Further quoting from Yahoo:
"Obviously we were exposed to the 'Donny and Marie' show. We were on set a lot. And me and my brothers and sisters almost playfully mocked our uncles with their signature move, which was basically sort of a tilted head, eyes squinting, with the raising of their arm or arms as they belt out that note. I just thought it was a perfect moment to kind of hit the Donny Osmond pose there."So take that for what it's worth. It hardly seemed worth asking permission to put in, because, well, you can barely see it even after you are told it is there. But, that is Hyrum's nod to uncle Donny. It pays to be nice to your nephews.
Crazy End CreditsNow, there's one more that isn't that well known. It's not, however, an easter egg, but rather a crazy credit. But it's amusing, and nice to see it and be able to tell your friends about it.
This one reads:
”The views and opinions expressed by Kristoff in the film that all men eat their own boogers are solely his own and do not necessarily reflect the views and opinions of The Walt Disney Company or the filmmakers.”So there you go, the animators had their fun, and almost nobody noticed!
Reference to "Arrested Development"
Anna and Hans have a cute exchange about finishing each others' ... sandwiches. This happens to be a direct homage to a similar scene in the Fox television show "Arrested Development." The Fox show aired from 2003 - 2006, but then had a revival in 2013. Since that was the same year that "Frozen" was released, it likely wasn't an accident. Disney always tosses in a few obscure references like this for the truly observant!
You also might be interested in my full review of "Frozen."
You may find the "Let It Go" sequence from "Frozen" here. It includes a wonderful performance by a 9-year-old singing it - the film version is there at the bottom of the page, animation included. There's a fun lip-synch to "Love is an Open Door" here.
I also have collections of still pictures from "Frozen" as a supplement to my review here and here.
Little-Known Facts about Elsa
|Broadway actress Idina Menzel voices and sings Elsa, including "Let It Go."|
However, even the most ardent fan of "Frozen" may not know all that there is to know about Anna's big sister. Here are nine facts about Elsa and how she relates to the other Disney princesses that you may not know.
2. The character is very loosely based on the titular character in Hans Christian Andersen's fairy tale "The Snow Queen." While The Snow Queen was completely evil and the main character of the original tale, that is not the case in "Frozen." Officially, Elsa is not the antagonist but rather what is known as a deuteragonist. That's the second most important character in a story. In "Frozen," Anna gets the most attention and is the protagonist or central character. While Elsa may be the most exciting character, she is not the one who goes searching for her sister, that is Anna.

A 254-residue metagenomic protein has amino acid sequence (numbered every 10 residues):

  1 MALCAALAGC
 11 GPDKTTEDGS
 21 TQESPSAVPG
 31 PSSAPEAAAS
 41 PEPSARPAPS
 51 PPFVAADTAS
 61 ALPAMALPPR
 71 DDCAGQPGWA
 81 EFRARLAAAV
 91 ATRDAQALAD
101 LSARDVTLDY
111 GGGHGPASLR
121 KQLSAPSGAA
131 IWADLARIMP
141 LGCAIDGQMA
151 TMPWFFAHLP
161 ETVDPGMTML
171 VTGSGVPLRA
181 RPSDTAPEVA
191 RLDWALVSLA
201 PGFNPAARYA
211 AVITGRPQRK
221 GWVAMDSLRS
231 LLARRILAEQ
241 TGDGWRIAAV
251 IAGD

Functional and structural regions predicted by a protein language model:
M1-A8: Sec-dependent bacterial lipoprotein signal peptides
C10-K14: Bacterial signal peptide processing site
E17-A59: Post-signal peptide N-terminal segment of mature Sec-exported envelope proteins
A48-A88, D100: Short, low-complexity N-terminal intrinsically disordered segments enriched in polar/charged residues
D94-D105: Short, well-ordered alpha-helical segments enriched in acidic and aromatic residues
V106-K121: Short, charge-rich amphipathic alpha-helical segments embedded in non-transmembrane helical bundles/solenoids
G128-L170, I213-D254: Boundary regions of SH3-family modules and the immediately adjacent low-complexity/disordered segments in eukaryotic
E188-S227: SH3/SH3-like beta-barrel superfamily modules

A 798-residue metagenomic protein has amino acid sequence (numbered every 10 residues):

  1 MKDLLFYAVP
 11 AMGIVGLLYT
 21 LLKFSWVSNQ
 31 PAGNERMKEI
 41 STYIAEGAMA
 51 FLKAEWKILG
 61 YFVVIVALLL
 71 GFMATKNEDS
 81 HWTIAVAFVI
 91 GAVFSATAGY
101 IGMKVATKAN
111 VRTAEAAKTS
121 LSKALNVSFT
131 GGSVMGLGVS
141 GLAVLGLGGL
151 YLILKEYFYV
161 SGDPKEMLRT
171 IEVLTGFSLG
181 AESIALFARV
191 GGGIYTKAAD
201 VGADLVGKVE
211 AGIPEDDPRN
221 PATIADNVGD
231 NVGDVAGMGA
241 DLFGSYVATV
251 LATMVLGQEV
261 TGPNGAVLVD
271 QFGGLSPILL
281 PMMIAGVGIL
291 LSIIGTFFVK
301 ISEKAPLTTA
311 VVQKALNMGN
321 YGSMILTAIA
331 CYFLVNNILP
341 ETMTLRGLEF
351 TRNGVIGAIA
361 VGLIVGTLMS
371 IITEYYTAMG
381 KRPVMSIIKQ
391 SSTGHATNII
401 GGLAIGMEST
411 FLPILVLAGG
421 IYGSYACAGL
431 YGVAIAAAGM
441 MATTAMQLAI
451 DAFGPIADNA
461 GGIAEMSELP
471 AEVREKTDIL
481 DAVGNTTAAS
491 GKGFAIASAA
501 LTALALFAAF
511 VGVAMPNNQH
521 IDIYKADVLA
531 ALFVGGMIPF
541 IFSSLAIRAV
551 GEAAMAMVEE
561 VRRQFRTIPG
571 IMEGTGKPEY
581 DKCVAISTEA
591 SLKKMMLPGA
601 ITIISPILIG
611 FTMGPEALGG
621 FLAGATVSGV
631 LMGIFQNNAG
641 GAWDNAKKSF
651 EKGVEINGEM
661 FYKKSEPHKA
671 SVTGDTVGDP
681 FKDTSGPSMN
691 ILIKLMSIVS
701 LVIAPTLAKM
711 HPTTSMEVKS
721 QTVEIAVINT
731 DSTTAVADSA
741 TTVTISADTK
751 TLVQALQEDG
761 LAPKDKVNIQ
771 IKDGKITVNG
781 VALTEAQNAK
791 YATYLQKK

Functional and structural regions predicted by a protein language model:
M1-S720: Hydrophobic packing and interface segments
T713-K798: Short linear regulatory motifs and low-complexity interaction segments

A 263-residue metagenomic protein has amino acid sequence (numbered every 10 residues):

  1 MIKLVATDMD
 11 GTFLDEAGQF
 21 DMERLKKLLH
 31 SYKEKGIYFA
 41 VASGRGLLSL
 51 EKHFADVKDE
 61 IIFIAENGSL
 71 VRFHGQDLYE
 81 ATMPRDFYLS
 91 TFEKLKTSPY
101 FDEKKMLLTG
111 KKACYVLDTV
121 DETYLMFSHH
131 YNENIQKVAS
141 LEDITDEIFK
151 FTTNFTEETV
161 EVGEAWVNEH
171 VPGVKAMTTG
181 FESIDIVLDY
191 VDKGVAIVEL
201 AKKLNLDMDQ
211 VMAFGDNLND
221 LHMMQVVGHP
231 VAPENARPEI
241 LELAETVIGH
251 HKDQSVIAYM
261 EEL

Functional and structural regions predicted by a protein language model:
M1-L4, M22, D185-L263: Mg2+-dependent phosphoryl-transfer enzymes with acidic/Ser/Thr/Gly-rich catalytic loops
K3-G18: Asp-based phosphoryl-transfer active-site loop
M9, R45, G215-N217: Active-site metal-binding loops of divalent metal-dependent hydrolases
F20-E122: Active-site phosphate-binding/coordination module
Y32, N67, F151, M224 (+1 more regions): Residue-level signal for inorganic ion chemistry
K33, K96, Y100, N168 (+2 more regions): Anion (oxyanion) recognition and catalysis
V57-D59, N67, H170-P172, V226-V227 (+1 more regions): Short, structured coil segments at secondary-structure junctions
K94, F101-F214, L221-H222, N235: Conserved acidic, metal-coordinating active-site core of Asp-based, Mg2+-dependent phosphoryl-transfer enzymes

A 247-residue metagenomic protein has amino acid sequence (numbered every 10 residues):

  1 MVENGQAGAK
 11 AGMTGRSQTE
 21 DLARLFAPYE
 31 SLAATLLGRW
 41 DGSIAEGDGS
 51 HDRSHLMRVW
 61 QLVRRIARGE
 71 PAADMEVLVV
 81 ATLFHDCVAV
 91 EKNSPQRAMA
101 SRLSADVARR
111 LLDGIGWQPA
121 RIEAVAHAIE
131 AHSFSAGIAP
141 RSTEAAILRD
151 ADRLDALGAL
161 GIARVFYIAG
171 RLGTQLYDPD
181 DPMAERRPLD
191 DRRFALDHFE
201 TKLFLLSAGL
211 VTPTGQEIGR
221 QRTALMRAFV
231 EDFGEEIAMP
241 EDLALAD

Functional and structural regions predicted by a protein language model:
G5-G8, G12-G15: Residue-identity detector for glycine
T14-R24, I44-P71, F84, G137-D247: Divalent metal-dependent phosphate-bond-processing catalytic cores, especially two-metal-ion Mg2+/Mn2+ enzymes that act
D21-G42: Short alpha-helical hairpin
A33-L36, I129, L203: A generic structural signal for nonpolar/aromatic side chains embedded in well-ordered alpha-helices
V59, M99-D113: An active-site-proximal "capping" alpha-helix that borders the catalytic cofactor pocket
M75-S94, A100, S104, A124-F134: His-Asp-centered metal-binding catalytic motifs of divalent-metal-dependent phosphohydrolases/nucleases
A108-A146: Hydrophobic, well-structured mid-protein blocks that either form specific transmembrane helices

|Princess Grace of Monaco.|
4. Elsa's look completely changed during the making of "Frozen." Originally, she was going to have dark hair before becoming The Snow Queen, to give her a punk look. The hair would have been short and fierce. Ultimately, they decided that was the wrong look for Elsa.
|Elsa and Anna at the Walt Disney World Christmas Parade in 2013|
6. The Technical Directors at Disney had to create entirely new software to accurately show Elsa's famous braid. It's not nearly as simple as they made it look, and since it is her signature hairdo (like Merida's in "Brave"), it had to be just right.
8. While it may seem as though many Disney Princesses have special powers, that is not the case. In fact, Elsa is only the second Disney princess to have special powers: Rapunzel was the first.
9. Elsa is only the second Princess in the Disney universe to not have any love interest. Even Anna finds love! That may be because Elsa has to lock herself away in her own castle and nobody comes to visit. How sad! In fact, she is only the second princess to not find love, the first being Merida. Maybe she will find someone in the sequel? Here's hoping!